life through a feminist lens
Wow, yeah, there was no reason to designate them his and hers. Had they just said "two pizzas–his and hers" and left it up to my imagination, I could've handled that. But in both of those cases, it leaves out same-sex relationships.
Especially because those veggies SUCK! So real women do NOT like meat, but they DO like crappy, boring vegetables? Is that what I am to understand? Throw in some spinach, artichoke hearts, hearts of palm, asparagus and/or creamed brussels sprouts and we'll talk.For some reason, this one reallyreallyreally pisses me off.
Well, I am a woman and I like mushrooms and black olives, and don't like most of the meats, but, really, his and hers? As stated above, what about same-sex couples? Or, hello, families? Am I really going to eat an entire pizza by myself? No man who eats the whole thing is likely to be sharing my bed, either.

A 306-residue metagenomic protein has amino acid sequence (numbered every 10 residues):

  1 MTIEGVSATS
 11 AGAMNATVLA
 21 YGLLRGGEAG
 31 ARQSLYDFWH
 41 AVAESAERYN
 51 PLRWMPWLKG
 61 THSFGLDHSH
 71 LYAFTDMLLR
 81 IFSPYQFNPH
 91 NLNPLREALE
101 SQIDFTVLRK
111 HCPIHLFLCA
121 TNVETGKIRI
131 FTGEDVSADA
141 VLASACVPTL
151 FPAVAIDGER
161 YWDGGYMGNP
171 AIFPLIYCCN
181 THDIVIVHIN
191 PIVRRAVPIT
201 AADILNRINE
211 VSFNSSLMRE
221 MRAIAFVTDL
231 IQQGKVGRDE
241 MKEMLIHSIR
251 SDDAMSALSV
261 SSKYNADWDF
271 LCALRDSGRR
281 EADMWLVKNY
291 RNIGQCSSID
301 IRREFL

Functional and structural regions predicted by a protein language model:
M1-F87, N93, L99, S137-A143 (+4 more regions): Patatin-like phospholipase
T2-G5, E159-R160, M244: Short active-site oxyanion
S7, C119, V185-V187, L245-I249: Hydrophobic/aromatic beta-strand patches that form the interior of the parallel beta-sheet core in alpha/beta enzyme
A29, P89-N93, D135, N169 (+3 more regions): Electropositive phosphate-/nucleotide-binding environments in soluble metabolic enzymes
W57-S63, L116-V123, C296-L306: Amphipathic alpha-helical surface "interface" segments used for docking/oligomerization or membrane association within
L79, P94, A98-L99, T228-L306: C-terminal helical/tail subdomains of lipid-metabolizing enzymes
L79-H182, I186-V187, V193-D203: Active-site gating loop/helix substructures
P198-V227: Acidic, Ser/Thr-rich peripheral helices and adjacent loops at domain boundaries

Awesome, I'm glad to see this moving around. I submitted this ad to Gwen and Lisa around Valentine's day. (Actually, my boyfriend found it and earmarked for me.) This ad really bugs me too because of the gender AND heterosexual norms it portrays. Here's a quote from my comment on Sociological Images: "why is it that homosexual couples are essentially nonexistent for Valentine’s Day? I can’t think of one item/ad/food product/card/decoration/etc that was targeted for homosexual couples, or even non heterosexual specific. (I didn’t watch any LBGT oriented TV. I’m assuming they had some, but I didn’t see any geared towards the “general” audience.) If it’s money that drives advertising, you’d think they’d want to include that other 10+% of the population, you know?"
This is actually sexist against both men and women. It not only says that women should prefer veggies over meat - but it's also saying men who don't get the meat variety are not "real" men, aka are "sissy boys".I also agree with those who says that it obviously favours heterosexual relationships.That said, I just go for plain cheese. No meat *or* veggies for me.
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